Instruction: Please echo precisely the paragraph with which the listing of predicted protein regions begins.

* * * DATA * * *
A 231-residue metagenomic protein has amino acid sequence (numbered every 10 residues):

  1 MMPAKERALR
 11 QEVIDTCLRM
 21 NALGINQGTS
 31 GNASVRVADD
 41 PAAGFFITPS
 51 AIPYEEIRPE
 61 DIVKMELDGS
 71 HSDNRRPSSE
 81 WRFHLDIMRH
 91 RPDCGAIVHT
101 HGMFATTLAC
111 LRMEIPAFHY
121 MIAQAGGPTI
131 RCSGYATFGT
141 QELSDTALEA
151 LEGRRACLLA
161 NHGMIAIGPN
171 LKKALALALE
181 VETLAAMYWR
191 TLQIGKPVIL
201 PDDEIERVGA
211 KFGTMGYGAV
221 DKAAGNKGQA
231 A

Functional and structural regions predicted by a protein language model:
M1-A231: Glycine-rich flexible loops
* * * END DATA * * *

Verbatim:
A 231-residue metagenomic protein has amino acid sequence (numbered every 10 residues):